Q: What's the definition of an optimist?
A: An accordion player with a beeper.
That and other squeeze box-insensitive jokes may have been common in years past, but the wheel has turned, to the point that now there are prospective employers who wish accordionist Flaco Jimenez would start sporting a beeper.
It would sure make things easier for people like producer Don Was, who had a tough time locating the hard-touring Norteno musician to appear on the new Rolling Stones album.
"I understand it took awhile for him to track me down," Jimenez said by phone recently from his home in San Antonio. "I was on tour playing in San Francisco three months ago while they were recording in Hollywood, and at the gig I get a message in the dressing room from Don Was.
"I said, 'Who in the hell is Don Was?' Then they said he was producing the Stones and they wanted me to go record with them. I almost flipped, man. Wowee, good news. The next day I was in the studio with them--didn't have time to listen to the song or do homework at all."
The track on "Voodoo Lounge" that resulted, "Sweethearts Together," has been getting played all over San Antonio radio, and stations have been calling Jimenez for interviews.
He's already one of the city's better-known citizens: He was one-fourth of the hit-making, genre-busting Texas Tornados (he and members Freddy Fender and Augie Meyers still do gigs, though Doug Sahm left to do other projects and took the band name with him).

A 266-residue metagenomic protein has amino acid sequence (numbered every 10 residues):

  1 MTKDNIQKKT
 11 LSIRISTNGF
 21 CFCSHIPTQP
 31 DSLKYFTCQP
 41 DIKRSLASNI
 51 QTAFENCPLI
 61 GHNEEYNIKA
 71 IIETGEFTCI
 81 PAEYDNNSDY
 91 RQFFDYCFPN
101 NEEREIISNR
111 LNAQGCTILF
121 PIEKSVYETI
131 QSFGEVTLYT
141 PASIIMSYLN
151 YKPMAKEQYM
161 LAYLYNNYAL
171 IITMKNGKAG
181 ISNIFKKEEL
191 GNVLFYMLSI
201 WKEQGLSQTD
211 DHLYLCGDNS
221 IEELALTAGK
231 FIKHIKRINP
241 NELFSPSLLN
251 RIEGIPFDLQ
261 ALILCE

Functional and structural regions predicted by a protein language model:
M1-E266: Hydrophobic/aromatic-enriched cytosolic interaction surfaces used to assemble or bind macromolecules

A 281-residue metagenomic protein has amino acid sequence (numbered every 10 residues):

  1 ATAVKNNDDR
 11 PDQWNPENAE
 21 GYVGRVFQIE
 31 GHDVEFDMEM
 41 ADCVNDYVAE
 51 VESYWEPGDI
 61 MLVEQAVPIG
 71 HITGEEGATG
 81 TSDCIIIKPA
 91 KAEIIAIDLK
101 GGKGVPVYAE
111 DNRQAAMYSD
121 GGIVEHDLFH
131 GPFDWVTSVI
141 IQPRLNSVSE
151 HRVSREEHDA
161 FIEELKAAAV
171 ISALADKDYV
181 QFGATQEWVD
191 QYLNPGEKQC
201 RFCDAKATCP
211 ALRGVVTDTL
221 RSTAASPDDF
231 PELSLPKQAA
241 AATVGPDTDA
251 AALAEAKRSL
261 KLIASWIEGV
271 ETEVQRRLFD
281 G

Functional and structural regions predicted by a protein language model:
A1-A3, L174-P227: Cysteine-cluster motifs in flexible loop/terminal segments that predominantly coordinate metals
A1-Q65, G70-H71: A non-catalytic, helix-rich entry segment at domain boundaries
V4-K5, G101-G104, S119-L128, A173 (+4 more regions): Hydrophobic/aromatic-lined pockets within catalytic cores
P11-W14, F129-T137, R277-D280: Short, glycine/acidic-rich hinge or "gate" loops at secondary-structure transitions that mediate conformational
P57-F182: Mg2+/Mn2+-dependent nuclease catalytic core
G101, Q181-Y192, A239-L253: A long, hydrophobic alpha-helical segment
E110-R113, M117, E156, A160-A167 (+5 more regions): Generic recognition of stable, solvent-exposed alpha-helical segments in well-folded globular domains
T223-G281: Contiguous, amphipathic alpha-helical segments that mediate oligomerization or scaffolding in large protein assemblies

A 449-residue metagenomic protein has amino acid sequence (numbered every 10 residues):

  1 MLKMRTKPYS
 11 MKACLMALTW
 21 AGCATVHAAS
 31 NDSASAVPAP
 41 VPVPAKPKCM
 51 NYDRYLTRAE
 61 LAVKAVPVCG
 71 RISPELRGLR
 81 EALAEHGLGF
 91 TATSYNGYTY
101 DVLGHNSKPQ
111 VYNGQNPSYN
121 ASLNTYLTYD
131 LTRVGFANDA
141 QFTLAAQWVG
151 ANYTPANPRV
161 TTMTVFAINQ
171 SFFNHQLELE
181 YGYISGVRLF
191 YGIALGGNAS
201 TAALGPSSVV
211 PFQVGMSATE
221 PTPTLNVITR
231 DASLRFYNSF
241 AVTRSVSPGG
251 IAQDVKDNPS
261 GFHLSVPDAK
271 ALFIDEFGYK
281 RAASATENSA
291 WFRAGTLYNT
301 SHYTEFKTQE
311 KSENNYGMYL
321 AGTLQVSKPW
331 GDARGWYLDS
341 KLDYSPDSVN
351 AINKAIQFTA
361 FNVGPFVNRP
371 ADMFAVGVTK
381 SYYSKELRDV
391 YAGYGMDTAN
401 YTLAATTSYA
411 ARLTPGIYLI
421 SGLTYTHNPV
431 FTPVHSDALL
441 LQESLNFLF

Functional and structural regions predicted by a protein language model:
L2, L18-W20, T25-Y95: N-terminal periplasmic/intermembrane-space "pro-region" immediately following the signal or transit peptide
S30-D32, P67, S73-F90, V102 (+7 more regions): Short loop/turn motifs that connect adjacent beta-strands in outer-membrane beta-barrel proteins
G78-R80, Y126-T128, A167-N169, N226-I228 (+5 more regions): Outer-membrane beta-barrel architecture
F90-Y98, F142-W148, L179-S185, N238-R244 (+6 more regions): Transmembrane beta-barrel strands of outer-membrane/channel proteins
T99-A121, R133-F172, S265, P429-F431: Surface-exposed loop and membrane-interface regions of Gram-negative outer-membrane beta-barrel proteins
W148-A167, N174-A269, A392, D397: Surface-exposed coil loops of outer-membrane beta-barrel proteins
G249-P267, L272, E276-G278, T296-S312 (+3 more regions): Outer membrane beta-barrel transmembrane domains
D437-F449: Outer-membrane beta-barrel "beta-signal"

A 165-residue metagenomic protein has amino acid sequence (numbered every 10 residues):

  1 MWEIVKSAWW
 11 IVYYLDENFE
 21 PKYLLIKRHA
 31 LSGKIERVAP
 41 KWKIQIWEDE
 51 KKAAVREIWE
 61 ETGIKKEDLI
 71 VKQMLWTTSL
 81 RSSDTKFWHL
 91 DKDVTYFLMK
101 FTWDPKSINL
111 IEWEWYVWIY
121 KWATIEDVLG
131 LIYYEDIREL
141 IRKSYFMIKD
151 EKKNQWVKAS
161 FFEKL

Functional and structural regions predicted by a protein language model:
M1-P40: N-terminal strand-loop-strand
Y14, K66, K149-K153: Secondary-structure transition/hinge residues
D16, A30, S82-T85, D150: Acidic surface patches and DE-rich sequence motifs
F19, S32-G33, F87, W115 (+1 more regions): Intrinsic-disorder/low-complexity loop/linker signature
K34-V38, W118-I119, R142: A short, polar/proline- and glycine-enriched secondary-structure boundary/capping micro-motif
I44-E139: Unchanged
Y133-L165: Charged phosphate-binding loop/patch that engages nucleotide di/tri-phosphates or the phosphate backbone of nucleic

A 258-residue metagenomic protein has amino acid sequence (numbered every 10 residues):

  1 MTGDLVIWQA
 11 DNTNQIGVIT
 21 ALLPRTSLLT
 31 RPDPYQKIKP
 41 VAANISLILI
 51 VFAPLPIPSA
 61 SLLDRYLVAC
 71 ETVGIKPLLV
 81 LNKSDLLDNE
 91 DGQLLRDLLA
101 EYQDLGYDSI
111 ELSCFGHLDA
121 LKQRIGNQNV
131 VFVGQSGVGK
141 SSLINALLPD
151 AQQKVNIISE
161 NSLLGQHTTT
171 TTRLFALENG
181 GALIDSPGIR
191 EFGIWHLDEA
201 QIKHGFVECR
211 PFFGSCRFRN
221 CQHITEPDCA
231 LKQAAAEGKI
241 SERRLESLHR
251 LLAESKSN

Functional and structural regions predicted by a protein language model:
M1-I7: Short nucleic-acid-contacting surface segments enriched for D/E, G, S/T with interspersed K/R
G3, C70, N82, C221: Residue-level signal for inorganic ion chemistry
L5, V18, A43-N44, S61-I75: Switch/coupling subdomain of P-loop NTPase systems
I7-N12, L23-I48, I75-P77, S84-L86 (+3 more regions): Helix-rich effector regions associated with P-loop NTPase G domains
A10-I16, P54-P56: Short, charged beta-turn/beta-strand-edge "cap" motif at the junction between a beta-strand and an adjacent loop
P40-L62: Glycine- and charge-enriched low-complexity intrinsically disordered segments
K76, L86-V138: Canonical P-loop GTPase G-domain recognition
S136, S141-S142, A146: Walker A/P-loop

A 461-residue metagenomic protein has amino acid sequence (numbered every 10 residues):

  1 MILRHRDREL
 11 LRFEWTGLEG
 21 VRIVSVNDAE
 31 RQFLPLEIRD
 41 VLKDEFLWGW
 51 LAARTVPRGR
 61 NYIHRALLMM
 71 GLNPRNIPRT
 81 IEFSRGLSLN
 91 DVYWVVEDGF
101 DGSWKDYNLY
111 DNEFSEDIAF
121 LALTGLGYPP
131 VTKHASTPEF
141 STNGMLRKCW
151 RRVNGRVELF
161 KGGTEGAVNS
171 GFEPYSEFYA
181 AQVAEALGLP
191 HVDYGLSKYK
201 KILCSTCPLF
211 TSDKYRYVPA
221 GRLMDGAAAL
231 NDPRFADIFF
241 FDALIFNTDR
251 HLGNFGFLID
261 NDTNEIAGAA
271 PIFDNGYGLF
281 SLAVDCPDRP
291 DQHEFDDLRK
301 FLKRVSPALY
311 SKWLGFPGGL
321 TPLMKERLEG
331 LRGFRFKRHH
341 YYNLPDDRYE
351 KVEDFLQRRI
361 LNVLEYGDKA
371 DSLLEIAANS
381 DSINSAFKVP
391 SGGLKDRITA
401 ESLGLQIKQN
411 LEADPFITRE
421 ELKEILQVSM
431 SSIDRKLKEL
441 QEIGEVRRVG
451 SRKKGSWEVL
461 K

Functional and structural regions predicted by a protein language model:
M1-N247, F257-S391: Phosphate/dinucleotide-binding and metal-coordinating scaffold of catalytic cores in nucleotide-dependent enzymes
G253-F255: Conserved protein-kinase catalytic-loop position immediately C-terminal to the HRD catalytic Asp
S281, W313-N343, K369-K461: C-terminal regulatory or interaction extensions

He has recorded with Ry Cooder, Bob Dylan, Santana, Dwight Yoakam, Linda Ronstadt and a host of others; and before all that he was a dance-hall favorite at home, the pioneering son of conjunto music pioneer Santiago Jimenez Sr.
In 1937, Santiago Jimenez Sr. had been the first San Antonio accordionist to make a record of the gloriously celebratory border music. (Flaco's brother Santiago Jr. also follows their father's footsteps as an accordion-playing performer and recording artist.)
Flaco, who was born in 1939, took his father's style and updated it with rock and country influences, but still with a familial warmth and dignity, while maintaining the essential traditions and emotion of the music. Then he took it to the world.
He may be treated like royalty in London and Japan, but at home, "I'm just old Flaco Jimenez. I like to go to the 7-Eleven store like anyone," he said. "People do recognize me and ask what's up next or ask for autographs, but it's not a big star thing. I feel as human as anyone else. I like to be just me."
As much as he loves the music he plays on his three-row button accordion, he never expected it to find a global audience.
"I thought that it was always just going to be a local thing. I'd only hear my dad and other groups in San Antonio, or even here just in the barrio. I think that audience started changing when I began to 'bilingual' a lot of stuff and started playing rock 'n' roll and with a little country to it. Then the reaction of the people, not just the Chicanos but the Anglos, was stronger."
He went from local light to modest international recognition on the folk scene when musicologist Chris Strachwitz recorded him for his Arhoolie label and when he was featured in a 1974 Les Blank film on Texas-Mexican border music.
Then in 1976, Cooder tapped him to be a member of his Chicken Skin Revue, and he has since worked with Cooder on several projects, including the soundtrack to the 1982 film "The Border," which starred Jack Nicholson.
"I really have to credit Arhoolie and Ry with giving me the hand to get this music heard by a larger audience. I recorded for ages here, man, with local labels, and I was known around San Antonio, and that was it. It was like I was in a crater here. I was really surprised the first time I went to London and found that, because of their help, people there had heard of me," he said.
The outside attention he and his music have received has made the conjunto scene better in San Antonio, he said.